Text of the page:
October 3, 2018
In the lead up to the June 2016 referendum, polls suggested the result to remain in the European Union was likely. However, the pendulum swung, and the resulting vote has led to over two years of uncertainty – a word we have become accustomed to when talking about UK markets with clients.
Many saw Brexit as ‘bad news’; the FTSE 100 fell to below 6000 (intra-day) the day after Brexit, while sterling plummeted against major currencies. The former of these reactions was short lived, as the subsequent weakness of sterling benefitted many of the FTSE 100 companies, dominated by international earners (according to a 2018 London Stock Exchange report, 70 per cent+ of revenues of FTSE 100 companies are derived from international markets), and confirming more so the benefits of diversification in portfolios.
The noise surrounding Brexit is getting louder and in an attempt to ‘settle the boat’, Mark Carney announced he was to stay as Bank of England (BoE) Governor until January 2020. Despite a slight tailwind to sterling through the EU’s Chief Negotiator Michel Barnier’s six to eight week prognosis for a deal, the future of the UK’s divorce from the EU remains blurred.
Opinions have circulated in recent days that a hard Brexit could lead to a severe economic slowdown, rising unemployment and a housing price slump. The ghost of the 2008 financial crisis has been rumoured to be replicated, but unlike ten years ago, the BoE doesn’t have the scope to cut interest rates, nor implement Quantitative Easing to help support the economy.
Prime Minister Theresa May resumed discussions with EU leaders at a summit in Austria in September, the first of three likely summits over the coming months as the March 2019 deadline looms.
Equity markets are effectively leading indicators of future economic and company specific performance. London indices have more than recovered since the initial Brexit reaction (FTSE 100 +c.30 per cent), aided as such by global economy strength. These businesses are not as exposed to a UK centric downturn, but in the instance of oil and miners in recent weeks, they have been victim of US President Trump’s war of words with China and Iran. It only leads to further evidence of the benefits and protection from a diversified portfolio.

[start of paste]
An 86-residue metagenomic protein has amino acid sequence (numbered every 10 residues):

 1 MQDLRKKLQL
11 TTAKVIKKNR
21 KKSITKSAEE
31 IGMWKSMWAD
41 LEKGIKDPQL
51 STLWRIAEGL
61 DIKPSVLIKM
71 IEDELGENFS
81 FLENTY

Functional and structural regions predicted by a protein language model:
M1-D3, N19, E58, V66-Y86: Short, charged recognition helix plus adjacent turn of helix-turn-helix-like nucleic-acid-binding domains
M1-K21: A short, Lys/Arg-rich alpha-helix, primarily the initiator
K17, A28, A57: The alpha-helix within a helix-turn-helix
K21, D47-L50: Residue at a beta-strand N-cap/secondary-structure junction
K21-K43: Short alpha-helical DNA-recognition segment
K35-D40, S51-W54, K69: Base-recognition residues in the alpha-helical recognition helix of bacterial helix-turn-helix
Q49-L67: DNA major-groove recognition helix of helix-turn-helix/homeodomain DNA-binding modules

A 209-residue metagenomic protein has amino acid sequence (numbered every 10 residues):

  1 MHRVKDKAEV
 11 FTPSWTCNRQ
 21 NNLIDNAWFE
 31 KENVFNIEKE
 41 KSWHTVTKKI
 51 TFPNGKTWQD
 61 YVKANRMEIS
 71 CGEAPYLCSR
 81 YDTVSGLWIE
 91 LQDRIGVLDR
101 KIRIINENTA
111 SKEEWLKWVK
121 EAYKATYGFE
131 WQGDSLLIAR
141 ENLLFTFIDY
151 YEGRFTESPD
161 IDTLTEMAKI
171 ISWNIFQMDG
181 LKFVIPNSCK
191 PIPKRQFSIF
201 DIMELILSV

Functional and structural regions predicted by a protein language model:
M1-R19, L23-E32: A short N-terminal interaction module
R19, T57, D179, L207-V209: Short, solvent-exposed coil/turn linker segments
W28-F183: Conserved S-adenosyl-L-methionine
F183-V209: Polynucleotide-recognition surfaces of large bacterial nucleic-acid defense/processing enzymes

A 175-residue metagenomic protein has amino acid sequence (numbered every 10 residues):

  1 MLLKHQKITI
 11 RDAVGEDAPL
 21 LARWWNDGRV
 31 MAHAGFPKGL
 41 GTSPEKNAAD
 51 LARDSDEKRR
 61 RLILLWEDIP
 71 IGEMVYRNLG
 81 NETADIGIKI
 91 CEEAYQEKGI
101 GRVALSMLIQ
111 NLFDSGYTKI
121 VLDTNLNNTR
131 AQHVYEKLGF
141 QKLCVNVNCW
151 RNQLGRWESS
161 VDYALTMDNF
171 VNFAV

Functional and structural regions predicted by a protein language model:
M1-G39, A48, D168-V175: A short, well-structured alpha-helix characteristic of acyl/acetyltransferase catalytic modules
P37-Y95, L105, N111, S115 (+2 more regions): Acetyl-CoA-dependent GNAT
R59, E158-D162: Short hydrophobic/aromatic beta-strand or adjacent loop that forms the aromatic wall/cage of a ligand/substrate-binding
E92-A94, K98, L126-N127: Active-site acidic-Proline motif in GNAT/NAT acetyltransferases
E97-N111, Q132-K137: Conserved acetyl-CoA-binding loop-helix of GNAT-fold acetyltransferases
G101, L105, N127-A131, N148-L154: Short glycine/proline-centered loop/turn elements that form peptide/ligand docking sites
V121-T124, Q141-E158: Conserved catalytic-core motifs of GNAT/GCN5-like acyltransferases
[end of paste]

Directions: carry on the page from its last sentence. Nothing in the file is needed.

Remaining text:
What we do expect is that a hard Brexit would add further pressure to sterling (a net short position against the pound has been building in recent months, suggesting further volatility) while May’s ideal soft Brexit should come as a welcome relief as investors and markets continue with the status quo.
The Irish border situation continues to be a sticking point, the result from discussions merely a prediction rather than facts as we stand. The media are quick to share the doom and gloom of further uncertainty, sometimes adding additional scaremongering.
While we wait with bated breath for the negotiations to come to an end, what remains May’s objective is that the UK will leave the EU on 29 March 2019. To help our clients steer their way through this conundrum, Vertem is hosting a series of seminars throughout the Autumn: Navigating Brexit – Stock picking your way around the Brexit puzzle.
As a specialist research house, Vertem will forecast how markets are likely to react to the various potential outcomes and will explain how to position your portfolios to best protect and benefit your capital from eventual Brexit ramifications.